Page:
The Concept of Religion


The word religion is so broadly used that it’s hard to pin down a clear definition. Different religions approach questions of truth, Scripture, behavior, morality, family, death, and salvation in completely different ways. A broad definition can encompass such diverse practices as animism, polytheism, monotheism, henotheism, anthropomorphism, and fetishism. But a more focused approach would be to define religion functionally, and look at what it brings to people’s lives.

The functional approach to the concept of religion has been heavily influenced by Emile Durkheim’s work, which defines it as any social system that organizes a group into a moral community. Other social scientists have taken up this definition. Likewise, Paul Tillich offers one based on the axiological function of providing orientation to a person’s life.

A third approach to the concept of religion focuses on its psychological effects on people’s lives, and tries to distinguish between various spiritual experiences. This view has been influenced by psychologists and neuroscientists who study the brain, and argue that there is some kind of mental mechanism for religious experience.

Sociologists, historians and philosophers have also attempted to understand the essence of religion. This effort has largely been shaped by the cultural epochs in which ideas were formulated, and by different theories of how religion developed. This has led to notions that have been both positive and negative in character.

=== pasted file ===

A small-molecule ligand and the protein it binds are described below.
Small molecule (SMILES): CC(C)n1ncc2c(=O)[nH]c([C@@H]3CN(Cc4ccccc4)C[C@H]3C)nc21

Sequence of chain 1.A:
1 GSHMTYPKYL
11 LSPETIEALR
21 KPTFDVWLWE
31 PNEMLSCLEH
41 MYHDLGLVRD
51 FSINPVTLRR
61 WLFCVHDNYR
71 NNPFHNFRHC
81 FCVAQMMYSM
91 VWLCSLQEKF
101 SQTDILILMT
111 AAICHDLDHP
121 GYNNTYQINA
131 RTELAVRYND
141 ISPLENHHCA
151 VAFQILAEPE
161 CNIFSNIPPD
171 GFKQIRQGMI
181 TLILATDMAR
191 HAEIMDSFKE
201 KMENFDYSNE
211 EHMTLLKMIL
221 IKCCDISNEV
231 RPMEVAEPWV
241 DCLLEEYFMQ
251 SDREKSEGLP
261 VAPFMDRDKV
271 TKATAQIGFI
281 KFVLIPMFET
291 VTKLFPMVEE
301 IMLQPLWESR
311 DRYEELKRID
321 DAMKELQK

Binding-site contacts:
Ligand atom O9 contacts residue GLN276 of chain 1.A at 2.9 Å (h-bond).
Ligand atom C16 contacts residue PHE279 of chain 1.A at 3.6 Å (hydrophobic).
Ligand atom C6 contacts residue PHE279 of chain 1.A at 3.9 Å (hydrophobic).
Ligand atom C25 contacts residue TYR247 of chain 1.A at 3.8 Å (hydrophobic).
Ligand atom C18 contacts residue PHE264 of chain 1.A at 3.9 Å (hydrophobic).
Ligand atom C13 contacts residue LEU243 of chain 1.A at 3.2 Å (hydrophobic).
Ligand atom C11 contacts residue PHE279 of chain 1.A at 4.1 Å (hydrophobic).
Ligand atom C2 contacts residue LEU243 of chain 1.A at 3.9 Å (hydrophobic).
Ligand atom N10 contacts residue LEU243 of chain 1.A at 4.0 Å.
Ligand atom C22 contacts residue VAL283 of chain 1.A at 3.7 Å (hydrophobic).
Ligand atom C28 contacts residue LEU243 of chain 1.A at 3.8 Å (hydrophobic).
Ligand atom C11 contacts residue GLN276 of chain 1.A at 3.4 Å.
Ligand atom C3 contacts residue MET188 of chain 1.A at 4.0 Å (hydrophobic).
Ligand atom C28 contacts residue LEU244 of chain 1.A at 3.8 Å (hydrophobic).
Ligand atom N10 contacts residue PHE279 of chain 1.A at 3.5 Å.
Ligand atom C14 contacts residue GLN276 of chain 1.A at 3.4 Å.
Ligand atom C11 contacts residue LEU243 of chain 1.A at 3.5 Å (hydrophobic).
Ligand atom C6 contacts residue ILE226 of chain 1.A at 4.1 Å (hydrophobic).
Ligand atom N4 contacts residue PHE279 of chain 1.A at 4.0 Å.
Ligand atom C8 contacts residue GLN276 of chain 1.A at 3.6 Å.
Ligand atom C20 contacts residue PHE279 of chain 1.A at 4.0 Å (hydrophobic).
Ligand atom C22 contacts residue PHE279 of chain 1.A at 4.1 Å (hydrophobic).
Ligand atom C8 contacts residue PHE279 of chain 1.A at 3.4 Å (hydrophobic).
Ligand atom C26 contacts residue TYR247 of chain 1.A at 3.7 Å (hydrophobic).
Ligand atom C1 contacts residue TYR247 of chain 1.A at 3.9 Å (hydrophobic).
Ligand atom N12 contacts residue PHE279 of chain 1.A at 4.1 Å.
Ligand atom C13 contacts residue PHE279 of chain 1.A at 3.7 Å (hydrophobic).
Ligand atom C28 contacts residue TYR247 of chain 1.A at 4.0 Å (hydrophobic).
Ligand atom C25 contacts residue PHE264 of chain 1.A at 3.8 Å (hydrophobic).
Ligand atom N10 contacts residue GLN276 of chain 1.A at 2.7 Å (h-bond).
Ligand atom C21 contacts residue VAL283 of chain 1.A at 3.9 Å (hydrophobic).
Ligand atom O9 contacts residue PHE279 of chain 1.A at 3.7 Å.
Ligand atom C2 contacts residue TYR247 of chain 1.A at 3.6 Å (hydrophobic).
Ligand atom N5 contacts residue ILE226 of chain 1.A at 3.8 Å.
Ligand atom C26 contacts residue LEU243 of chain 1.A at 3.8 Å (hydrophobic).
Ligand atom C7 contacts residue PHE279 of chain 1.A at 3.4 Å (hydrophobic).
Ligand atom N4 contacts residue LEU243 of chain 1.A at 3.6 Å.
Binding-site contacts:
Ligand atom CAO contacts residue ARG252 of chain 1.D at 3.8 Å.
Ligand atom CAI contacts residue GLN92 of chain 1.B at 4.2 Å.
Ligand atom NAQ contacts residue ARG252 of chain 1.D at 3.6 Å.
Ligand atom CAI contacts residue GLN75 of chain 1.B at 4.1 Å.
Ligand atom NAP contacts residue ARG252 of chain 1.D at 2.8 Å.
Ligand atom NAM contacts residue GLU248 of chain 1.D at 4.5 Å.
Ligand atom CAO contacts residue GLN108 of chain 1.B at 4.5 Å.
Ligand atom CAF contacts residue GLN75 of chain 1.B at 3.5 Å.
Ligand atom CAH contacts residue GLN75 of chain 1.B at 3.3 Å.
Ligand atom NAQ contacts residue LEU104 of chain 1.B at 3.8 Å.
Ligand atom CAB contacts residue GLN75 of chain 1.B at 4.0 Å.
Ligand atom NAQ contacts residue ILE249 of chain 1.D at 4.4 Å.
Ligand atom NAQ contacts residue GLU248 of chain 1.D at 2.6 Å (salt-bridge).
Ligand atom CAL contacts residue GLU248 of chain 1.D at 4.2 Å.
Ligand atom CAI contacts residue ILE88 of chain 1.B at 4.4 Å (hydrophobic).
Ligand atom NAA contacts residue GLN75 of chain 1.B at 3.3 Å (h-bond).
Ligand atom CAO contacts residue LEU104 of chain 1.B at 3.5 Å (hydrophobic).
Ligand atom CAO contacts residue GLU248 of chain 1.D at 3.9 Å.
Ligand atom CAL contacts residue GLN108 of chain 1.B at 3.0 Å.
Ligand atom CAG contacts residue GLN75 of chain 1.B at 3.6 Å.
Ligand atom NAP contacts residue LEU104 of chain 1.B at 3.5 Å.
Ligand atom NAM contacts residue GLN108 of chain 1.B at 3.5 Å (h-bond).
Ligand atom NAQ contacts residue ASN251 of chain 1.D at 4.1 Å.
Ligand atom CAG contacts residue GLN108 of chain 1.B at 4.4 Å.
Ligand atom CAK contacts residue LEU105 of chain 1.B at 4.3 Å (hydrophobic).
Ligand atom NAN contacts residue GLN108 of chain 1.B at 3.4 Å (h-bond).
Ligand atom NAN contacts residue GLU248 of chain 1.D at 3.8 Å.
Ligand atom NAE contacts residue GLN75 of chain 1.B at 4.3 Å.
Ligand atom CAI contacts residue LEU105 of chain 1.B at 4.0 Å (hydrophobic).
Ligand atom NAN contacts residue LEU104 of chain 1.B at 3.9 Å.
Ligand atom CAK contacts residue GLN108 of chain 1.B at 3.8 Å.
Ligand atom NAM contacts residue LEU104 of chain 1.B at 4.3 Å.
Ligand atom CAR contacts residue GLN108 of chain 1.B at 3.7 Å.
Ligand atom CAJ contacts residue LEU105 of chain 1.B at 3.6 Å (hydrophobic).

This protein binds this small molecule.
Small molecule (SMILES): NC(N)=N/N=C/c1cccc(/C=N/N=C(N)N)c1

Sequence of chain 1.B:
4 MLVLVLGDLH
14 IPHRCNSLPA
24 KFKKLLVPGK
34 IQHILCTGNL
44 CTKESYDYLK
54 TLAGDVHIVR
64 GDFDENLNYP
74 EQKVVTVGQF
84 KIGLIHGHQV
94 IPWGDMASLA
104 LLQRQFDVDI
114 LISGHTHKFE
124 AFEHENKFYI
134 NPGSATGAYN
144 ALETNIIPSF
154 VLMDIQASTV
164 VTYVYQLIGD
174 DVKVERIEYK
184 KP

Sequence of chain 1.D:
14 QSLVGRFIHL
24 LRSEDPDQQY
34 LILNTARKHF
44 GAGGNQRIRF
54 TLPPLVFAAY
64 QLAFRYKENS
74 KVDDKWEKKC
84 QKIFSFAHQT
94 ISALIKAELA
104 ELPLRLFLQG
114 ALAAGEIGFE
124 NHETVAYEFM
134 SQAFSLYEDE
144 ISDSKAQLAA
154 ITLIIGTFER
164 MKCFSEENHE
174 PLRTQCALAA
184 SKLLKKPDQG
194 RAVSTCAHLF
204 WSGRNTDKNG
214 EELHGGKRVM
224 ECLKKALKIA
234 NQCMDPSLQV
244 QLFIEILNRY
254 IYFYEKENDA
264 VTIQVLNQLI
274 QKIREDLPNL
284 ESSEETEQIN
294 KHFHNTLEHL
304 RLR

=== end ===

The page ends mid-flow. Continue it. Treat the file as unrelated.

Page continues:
One negative characterization of the nature of religion was advanced by Rudolf Otto, who argued that human experience of the holy is essentially negative in that it consists of feelings of fear and awe that are based on man’s knowledge of God’s power and omnipresence. This was a profoundly influential perspective, although many of its ideas were later rejected by scientific research.

The search for a precise definition of religion can lead to unsatisfactory results, especially when trying to rank the different religions according to their characteristics and their relative usefulness in human communities. A univocal definition would quickly reduce the different religions to a lowest common denominator, and this is an undesirable result for a discipline that depends on empirical methods. Rather, the search for a meaningful concept of religion should be viewed as a continuous process of exploration and discovery, with particular attention to its interaction with culture. This will enable researchers to develop adequate conceptions of the phenomenon, and provide insights into the nature of its development throughout history. It will also allow us to recognize and understand what is really at stake in the debate over religion’s social significance. For example, there is little point in discussing the meaning of religion if we do not recognize that it reinforces social inequality and contributes to hostility and violence motivated by religious differences. This is a serious matter that must be addressed in the study of religion.